select  compare_run(parameter='proteinId').run_id  where'nr';

This SPQL query is translated by Swift Provenance Database to the following SQL query:

select compare_run1.run_id
from   select run_id, j1.value AS proteinId
       from compare_run_by_param('proteinId') as compare_run1,
       run, proc, ds_use, ds, file
where and and and and and'nr';

Further queries are illustrated by example in the next section. We note here that the SPQL query interface also lets the user submit standard SQL statements to query the database.


Swift Provenance Database is a set of scripts, SQL functions and stored procedures, and a query interface. It extracts provenance information from Swift’s log files into a relational database. The tools are downloadable through SVN with the command:

svn co

Database Configuration

Swift Provenance Database depends on PostgreSQL, version 9.0 or later, due to the use of Common Table Expressions for computing transitive closures of data derivation relationships, supported only on these versions. The file prov-init.sql contains the database schema, and the file pql_functions.sql contain the function and stored procedure definitions. If the user has not created a provenance database yet, this can be done with the following commands (one may need to add "-U username" and "-h hostname" before the database name "provdb", depending on the database server configuration):

createdb provdb
psql -f prov-init.sql provdb
psql -f pql-functions.sql provdb

Swift Provenance Database Configuration

The file etc/provenance.config should be edited to define the database configuration. The location of the directory containing the log files should be defined in the variable LOGREPO. For instance:

export LOGREPO=~/swift-logs/

The command used for connecting to the database should be defined in the variable SQLCMD. For example, to connect to CI’s PostgreSQL? database:

export SQLCMD="psql -h -U provdb provdb"

The script ./swift-prov-import-all-logs will import provenance information from the log files in $LOGREPO into the database. One can use ./swift-prov-import-all-logs rebuild to reinitialize database before importing provenance information.

Swift Configuration

To enable the generation of provenance information in Swift’s log files and to trasfer wrapper logs back to the submitting machine for runtime behavior information extraction the options provenance.log and wrapperlog.always.transfer=true should be set to true in etc/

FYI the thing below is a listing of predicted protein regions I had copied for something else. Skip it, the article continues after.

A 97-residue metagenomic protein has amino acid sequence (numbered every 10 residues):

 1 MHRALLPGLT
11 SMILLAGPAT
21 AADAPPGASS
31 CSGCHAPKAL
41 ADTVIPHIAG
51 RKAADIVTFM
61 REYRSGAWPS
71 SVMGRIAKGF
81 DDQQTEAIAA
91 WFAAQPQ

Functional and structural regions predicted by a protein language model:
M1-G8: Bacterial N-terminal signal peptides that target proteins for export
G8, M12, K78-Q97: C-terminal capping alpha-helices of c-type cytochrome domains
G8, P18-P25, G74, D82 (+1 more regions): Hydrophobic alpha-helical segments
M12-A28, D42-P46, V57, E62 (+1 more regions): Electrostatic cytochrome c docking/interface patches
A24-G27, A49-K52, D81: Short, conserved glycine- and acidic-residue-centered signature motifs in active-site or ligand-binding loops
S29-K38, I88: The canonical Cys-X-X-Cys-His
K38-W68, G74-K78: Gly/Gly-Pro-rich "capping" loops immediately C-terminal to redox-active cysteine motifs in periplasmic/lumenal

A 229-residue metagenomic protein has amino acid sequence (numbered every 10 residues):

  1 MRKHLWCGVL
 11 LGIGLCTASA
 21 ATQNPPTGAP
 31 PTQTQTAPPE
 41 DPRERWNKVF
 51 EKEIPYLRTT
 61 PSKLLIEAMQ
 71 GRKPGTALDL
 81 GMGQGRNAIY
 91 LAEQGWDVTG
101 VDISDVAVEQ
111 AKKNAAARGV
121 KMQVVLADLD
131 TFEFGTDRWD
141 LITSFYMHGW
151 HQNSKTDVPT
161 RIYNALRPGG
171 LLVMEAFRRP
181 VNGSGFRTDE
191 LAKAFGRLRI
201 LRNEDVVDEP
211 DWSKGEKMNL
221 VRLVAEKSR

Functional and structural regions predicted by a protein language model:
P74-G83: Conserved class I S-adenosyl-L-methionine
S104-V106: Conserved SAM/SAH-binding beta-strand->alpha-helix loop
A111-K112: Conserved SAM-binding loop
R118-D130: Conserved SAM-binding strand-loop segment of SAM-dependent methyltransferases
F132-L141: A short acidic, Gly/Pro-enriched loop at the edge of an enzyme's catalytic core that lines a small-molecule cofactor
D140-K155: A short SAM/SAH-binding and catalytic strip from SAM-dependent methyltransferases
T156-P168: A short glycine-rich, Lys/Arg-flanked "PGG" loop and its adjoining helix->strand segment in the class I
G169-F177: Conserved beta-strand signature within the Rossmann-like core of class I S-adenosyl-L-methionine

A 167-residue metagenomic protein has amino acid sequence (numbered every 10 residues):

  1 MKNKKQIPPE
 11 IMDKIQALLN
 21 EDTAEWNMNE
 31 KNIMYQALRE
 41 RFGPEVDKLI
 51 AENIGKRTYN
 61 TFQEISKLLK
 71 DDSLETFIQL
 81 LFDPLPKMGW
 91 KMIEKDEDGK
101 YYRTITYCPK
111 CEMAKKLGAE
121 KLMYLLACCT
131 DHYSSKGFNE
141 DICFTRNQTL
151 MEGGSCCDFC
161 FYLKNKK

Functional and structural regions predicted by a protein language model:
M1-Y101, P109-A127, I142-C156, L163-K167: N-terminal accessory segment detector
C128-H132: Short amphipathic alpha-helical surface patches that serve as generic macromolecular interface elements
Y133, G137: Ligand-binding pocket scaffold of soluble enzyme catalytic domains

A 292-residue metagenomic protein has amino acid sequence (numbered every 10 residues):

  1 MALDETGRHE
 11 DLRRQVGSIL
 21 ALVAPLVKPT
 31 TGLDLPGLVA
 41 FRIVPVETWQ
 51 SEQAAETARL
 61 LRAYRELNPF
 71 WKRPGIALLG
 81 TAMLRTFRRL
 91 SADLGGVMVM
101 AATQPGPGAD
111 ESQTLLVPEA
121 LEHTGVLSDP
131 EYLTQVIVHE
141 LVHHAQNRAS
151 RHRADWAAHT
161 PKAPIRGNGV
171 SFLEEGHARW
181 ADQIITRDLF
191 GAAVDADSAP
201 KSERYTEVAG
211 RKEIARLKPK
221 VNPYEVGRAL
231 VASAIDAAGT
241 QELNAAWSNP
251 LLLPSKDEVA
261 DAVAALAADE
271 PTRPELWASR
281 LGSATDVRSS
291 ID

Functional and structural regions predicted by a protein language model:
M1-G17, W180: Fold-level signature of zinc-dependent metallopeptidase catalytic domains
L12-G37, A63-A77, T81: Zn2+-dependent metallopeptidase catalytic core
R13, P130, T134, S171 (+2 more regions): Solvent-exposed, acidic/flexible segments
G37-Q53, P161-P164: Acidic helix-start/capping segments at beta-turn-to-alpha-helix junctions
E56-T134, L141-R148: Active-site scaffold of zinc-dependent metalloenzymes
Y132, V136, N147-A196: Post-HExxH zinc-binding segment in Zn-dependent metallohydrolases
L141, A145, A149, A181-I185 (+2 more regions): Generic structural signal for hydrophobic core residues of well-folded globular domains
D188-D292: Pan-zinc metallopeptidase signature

If Swift’s SVN revision is 3417 or greater, the following options should be set in etc/


Enriching Provenance Data with Runtime Resource Consumption Statistics

A modified version of _swiftwrap can be used to gather additional information on runtime resource comsumption, such as processor, memory, I/O, and swap use. One should backup the original _swiftwrap script and replace it with the modified one:

cp $SWIFT_HOME/libexec/_swiftwrap $SWIFT_HOME/libexec/_swiftwrap-backup
cp swift_mod/_swiftwrap_runtime_snapshots $SWIFT_HOME/libexec/_swiftwrap

Example: MODIS


swift modis.swift

After running MODIS, one can import provenenace information into the database using:


Connect to the provenance database:

psql provdb

List runs that were imported to the database:

SELECT script_filename, swift_version, cog_version, final_state, start_time, duration
FROM   script_run;

 script_filename | swift_version | cog_version | final_state |         start_time         | duration
 modis.swift     | 5483          | 3339        | SUCCESS     | 2012-10-26 11:46:51.282-02 |  100.724
 modis.swift     | 5483          | 3339        | SUCCESS     | 2012-10-26 11:44:59.909-02 |   85.050

List the datasets and function calls from which the dataset dataset:20121026-1146-jng6bir4:720000001604 was derived:

select * from ancestors('dataset:20121026-1146-jng6bir4:720000001604');



Gadelha Jr., L. M. R., Clifford, B., Mattoso, M., Wilde, M., & Foster, I. (2011). Provenance management in Swift. Future Generation Computer Systems, 27(6), 775–780.

Gadelha, L. M. R., Wilde, M., Mattoso, M., & Foster, I. (2012). MTCProv: a practical provenance query framework for many-task scientific computing. Distributed and Parallel Databases, 30(5–6), 351–370.

Gadelha, L. M. R., Wilde, M., Mattoso, M., & Foster, I. (2013). Provenance traces of the Swift parallel scripting system. Proceedings of the Joint EDBT/ICDT 2013 Workshops on - EDBT ’13, 325.

Mondelli, M. L., de Souza, M. T., Ocaña, K., Vasconcelos, A. T. R. de, & Gadelha Jr, L. M. R. (2016). HPSW-Prof: A Provenance-Based Framework for Profiling High Performance Scientific Workflows. Proc. of Satellite Events of the 31st Brazilian Symposium on Databases (SBBD 2016), 117–122.

Mondelli, M. L., Magalhães, T., Loss, G., Wilde, M., Foster, I., Mattoso, M., Katz, D., Barbosa, H., de Vasconcelos, A. T. R., Ocaña, K., & Gadelha, L. M. R. (2018). BioWorkbench: a high-performance framework for managing and analyzing bioinformatics experiments. PeerJ, 6, e5551.